Eugene Hardin, MD, FAAEM, FACEP Former Chair and Associate Professor, Department of Emergency Medicine, Charles Drew University of Medicine and Science; Former Chair, Department of Emergency Medicine, Martin Luther King Jr/Drew Medical Center

Disclosure: Nothing to disclose.

Dave A Holson, MD, MBBS, MPH Assistant Professor of Emergency Medicine, Mount Sinai School of Medicine; Director, Department of Emergency Medicine, Queens Hospital Center

Dave A Holson, MD, MBBS, MPH is a member of the following medical societies: American Academy of Emergency Medicine, American College of Emergency Physicians, National Medical Association, and Society for Academic Emergency Medicine

Disclosure: Nothing to disclose.

Francisco Talavera, PharmD, PhD Adjunct Assistant Professor, University of Nebraska Medical Center College of Pharmacy; Editor-in-Chief, Medscape Drug Reference

Disclosure: Medscape Salary Employment

References
  1. Pharmaceutical Business Review. Ironwood Pharma, Forest Labs Present Linaclotide Phase 3 Trial Results. pharmaceutical-business-review.com. Available at http://clinicaltrials.pharmaceutical-business-review.com/news/ironwood_pharma_forest_labs_present_linaclotide_phase_3_trial_results_100504/. Accessed: May 4, 2010.

  2. Longstreth GF, Thompson WG, Chey WD, Houghton LA, Mearin F, Spiller RC. Functional bowel disorders. Gastroenterology. 2006 Apr. 130(5):1480-91. [Medline].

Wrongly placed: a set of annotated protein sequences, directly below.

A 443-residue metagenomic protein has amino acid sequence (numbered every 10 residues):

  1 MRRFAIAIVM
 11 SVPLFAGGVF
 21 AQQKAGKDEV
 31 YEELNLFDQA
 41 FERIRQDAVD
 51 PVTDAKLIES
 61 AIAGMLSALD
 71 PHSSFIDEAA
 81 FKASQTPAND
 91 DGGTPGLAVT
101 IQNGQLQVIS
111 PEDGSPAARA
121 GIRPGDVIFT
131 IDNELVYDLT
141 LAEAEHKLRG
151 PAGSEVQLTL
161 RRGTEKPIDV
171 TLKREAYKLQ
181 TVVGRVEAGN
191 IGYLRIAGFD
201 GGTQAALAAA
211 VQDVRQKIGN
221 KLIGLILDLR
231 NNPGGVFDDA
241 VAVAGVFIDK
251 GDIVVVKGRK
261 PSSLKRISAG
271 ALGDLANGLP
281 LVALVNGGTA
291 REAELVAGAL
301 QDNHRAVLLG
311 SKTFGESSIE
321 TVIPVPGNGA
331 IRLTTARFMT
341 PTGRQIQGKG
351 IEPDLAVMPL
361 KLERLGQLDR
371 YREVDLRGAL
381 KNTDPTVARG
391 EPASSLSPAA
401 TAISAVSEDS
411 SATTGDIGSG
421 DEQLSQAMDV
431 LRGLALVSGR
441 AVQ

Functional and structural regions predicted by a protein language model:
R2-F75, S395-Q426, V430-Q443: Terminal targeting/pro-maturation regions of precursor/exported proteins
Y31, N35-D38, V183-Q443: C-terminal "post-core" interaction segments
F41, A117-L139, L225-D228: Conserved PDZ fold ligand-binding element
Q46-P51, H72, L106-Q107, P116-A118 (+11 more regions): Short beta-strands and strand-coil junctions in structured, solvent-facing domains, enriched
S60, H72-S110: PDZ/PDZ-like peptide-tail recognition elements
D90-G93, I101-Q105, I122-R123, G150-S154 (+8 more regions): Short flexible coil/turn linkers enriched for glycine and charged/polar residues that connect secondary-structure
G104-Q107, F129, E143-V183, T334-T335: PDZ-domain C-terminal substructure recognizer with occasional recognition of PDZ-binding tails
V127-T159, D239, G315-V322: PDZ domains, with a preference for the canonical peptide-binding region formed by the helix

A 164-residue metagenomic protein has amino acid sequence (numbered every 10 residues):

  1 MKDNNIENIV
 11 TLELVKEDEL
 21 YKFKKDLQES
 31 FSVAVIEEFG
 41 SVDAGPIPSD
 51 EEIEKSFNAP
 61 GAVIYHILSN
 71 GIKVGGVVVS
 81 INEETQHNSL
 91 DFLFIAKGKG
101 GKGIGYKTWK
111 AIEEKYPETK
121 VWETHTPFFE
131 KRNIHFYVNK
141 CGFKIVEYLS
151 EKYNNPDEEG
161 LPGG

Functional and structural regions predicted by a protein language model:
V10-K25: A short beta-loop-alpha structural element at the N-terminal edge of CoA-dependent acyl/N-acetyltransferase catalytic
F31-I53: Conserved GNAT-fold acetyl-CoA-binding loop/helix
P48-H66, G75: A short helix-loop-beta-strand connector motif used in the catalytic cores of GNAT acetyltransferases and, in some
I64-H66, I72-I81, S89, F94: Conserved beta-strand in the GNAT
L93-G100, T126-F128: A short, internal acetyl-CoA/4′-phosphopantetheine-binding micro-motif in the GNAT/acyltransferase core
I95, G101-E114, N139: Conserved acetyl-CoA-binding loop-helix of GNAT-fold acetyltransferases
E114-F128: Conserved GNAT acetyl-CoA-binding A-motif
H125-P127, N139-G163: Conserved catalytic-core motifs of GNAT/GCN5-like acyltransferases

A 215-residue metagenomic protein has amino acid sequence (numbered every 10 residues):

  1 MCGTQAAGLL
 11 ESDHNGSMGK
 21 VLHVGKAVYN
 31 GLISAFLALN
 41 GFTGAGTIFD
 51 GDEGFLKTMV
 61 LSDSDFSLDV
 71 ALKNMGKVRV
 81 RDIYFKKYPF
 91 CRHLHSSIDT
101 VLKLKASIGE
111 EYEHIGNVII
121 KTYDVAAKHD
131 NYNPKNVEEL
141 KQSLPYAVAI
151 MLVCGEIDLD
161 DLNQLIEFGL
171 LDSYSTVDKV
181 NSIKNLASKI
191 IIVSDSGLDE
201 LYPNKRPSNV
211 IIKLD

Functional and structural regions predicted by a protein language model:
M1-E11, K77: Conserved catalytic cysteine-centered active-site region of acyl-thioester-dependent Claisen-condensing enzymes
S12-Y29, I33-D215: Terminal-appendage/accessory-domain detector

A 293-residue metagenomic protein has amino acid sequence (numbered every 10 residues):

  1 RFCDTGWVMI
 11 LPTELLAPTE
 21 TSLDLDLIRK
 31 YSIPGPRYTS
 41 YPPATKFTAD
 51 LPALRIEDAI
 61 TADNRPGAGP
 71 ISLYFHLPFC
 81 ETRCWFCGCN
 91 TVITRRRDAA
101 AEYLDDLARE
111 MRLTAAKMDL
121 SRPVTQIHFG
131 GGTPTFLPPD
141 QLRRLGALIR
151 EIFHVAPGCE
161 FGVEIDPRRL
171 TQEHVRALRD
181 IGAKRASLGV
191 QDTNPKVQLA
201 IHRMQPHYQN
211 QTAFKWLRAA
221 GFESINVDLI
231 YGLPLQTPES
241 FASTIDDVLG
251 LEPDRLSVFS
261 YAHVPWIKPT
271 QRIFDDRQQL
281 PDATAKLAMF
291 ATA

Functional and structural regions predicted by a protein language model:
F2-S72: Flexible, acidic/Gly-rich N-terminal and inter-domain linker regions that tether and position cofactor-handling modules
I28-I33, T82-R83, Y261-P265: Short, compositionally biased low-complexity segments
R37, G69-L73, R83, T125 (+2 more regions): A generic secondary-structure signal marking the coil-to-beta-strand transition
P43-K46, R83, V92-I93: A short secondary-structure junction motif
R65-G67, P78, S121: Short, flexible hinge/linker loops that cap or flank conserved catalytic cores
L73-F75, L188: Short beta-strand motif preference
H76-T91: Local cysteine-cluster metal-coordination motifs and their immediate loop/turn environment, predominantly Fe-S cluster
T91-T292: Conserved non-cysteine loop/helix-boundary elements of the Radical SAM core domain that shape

3. Uher R, Farmer A, Henigsberg N, et al. Adverse reactions to antidepressants. Br J Psychiatry. 2009 Sep. 195(3):202-10. [Medline].

  4. Staats PS, Markowitz J, Schein J. Incidence of constipation associated with long-acting opioid therapy: a comparative study. South Med J. 2004 Feb. 97(2):129-34. [Medline].

  5. Martin BC, Barghout V, Cerulli A. Direct medical costs of constipation in the United States. Manag Care Interface. 2006 Dec. 19(12):43-9. [Medline].

  6. Peppas G, Alexiou VG, Mourtzoukou E, et al. Epidemiology of constipation in Europe and Oceania: a systematic review. BMC Gastroenterol. 2008 Feb 12. 8:5. [Medline].

  7. Sonnenberg A, Koch TR. Epidemiology of constipation in the United States. Dis Colon Rectum. 1989 Jan. 32(1):1-8. [Medline].

  8. Bouras EP, Tangalos EG. Chronic constipation in the elderly. Gastroenterol Clin North Am. 2009 Sep. 38(3):463-80. [Medline].

  9. Amselem C, Puigdollers A, Azpiroz F, et al. Constipation: a potential cause of pelvic floor damage?. Neurogastroenterol Motil. 2010 Feb. 22(2):150-3, e48. [Medline].

  10. Noguera A, Centeno C, Librada S, Nabal M. Screening for constipation in palliative care patients. J Palliat Med. 2009 Oct. 12(10):915-20. [Medline].

  11. Taghavi SA, Shabani S, Mehramiri A, et al. Colchicine is effective for short-term treatment of slow transit constipation: a double-blind placebo-controlled clinical trial. Int J Colorectal Dis. 2010 Mar. 25(3):389-94. [Medline].

  12. Gladman MA, Knowles CH. Novel concepts in the diagnosis, pathophysiology and management of idiopathic megabowel. Colorectal Dis. 2008 Jul. 10(6):531-8; discussion 538-40. [Medline].